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Why do gps satellites rotate over the Earth? Some says because of it there are at least 4 gps satellites at any location of Earth. But I can't understand it.

What would happen if gps satellites stays at where they are like tv broadcast satellites? Like this? There are still at least 4 gps satellites at any location of Earth.

gps

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The only class of orbit in which a satellite always remains over the same point on the earth's surface is a geostationary orbit, which can only be directly above the equator. Putting the GPS satellites in such orbits would have several disadvantages:

  • Poor satellite visibility for users at high latitudes - the satellites would always be low on the southern horizon (for a northern hemisphere user) and often blocked by buildings or terrain. At high enough latitudes they would not be visible at all.

  • Greater signal attenuation - the average distance from a user to the satellites would be around 40000 km rather than approx 20000 km for the constellation that's actually in use. This would result in a 6 dB attenuation in signal power (a 4x reduction) on a signal that is already extremely weak. The satellites would have to have higher power transmitters and larger solar arrays to compensate.

  • Poor solution geometry - GPS navigation works best when the satellites are in diverse directions. In addition to poor DOP, if the satellites are all in one plane as they would be in the case of geostationary orbits, there's an ambiguity - the distances to the satellites would be the same for a user at the same longitude and either sign of latitude, so the receiver wouldn't be able to tell whether it was in the northern or southern hemisphere.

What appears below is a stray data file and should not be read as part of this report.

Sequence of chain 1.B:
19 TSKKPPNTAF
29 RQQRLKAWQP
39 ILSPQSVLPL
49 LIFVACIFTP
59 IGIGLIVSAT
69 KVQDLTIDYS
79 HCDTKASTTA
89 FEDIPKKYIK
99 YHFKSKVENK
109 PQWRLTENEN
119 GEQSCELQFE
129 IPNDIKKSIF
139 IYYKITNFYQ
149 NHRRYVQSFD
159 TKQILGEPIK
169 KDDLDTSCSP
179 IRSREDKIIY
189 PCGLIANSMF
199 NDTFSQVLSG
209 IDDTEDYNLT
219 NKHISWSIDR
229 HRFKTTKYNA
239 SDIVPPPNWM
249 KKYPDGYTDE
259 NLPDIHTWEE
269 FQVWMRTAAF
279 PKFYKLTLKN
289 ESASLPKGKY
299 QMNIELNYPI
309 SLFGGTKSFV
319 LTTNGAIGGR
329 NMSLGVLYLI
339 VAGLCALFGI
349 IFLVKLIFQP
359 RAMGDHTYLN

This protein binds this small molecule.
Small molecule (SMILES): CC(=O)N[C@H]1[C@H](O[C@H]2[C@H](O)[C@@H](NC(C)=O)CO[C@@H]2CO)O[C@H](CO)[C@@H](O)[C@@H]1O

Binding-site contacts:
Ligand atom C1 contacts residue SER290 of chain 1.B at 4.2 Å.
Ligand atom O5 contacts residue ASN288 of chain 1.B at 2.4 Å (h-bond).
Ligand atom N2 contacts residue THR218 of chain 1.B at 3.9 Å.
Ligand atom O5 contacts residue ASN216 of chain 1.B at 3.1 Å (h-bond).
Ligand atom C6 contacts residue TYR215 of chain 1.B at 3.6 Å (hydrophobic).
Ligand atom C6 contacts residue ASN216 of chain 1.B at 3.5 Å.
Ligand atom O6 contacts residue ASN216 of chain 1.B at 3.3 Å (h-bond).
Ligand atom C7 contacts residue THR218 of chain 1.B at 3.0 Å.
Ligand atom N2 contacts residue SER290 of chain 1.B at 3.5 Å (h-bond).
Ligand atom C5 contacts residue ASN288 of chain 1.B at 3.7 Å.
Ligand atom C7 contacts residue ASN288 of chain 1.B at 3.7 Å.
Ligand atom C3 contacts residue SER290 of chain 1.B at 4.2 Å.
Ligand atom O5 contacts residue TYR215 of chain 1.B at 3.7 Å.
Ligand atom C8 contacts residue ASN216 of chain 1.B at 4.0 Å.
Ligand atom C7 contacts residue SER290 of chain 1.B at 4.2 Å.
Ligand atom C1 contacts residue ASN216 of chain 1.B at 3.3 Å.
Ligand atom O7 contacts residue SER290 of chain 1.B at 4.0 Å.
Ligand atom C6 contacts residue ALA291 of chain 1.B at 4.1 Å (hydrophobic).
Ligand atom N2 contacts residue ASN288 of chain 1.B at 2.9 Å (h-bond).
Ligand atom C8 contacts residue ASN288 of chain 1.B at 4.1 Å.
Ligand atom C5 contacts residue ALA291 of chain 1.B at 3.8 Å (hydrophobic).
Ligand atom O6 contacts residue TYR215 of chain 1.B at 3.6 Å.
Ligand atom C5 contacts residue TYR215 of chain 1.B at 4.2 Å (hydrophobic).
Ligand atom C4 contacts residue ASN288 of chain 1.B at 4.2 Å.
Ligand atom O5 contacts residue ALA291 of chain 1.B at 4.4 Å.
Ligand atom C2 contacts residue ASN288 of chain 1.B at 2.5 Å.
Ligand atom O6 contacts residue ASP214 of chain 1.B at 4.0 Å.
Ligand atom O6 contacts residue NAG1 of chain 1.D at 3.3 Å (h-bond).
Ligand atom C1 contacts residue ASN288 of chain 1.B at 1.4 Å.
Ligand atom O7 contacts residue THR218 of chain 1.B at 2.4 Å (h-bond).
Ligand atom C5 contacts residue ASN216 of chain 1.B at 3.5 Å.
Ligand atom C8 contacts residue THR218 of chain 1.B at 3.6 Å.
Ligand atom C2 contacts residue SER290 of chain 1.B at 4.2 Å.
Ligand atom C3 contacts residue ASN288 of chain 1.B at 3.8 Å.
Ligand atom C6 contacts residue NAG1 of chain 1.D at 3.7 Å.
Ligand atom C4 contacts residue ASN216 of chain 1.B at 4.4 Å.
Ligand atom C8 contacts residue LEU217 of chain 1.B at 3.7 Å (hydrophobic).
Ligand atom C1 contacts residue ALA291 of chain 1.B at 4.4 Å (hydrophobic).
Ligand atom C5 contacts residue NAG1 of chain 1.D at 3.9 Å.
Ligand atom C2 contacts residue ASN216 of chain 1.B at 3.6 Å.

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  • $\begingroup$ 1- So as I understand, satellites can't stay fixed anywhere different than directly above the equator? 2- GPS satellites orbiting the earth twice a day. That's like 14,000 km/hour speed. So this energy comes from solar wings. Is this kind of power lower than the required power for transmitting more powerful signal? $\endgroup$ – digiogi Sep 23 '14 at 21:05
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    $\begingroup$ 1. Yes. 2. Your question is unclear. If I understand correctly, you're suggesting that maintaining orbital velocity requires electrical energy. That is not the case - see Newton's 1st law. $\endgroup$ – pericynthion Sep 23 '14 at 22:17
  • $\begingroup$ Oh. I didn't know that. At 20.000 altitude, there are still some atmospheric gas and maybe some gravity? And gps satellites rotating at the same orbit for many years. So no power is required for orbiting or at least for correcting the it's way? $\endgroup$ – digiogi Sep 23 '14 at 22:39
  • $\begingroup$ There is certainly gravity (necessary for any orbit) but no atmosphere of any significance. Occasional propulsive maneuvers are necessary to correct for perturbations from the moon, solar radiation pressure etc but these do not require electric power. Instead they require chemical propellant. $\endgroup$ – pericynthion Sep 23 '14 at 22:47
  • $\begingroup$ and GPS satellites carry enough propellant to last them at least through their design lifetimes. In the case of the Block IIF birds, they carry 320 pounds of hydrazine and have a design life of 12 years. $\endgroup$ – hobbs Sep 24 '14 at 0:43

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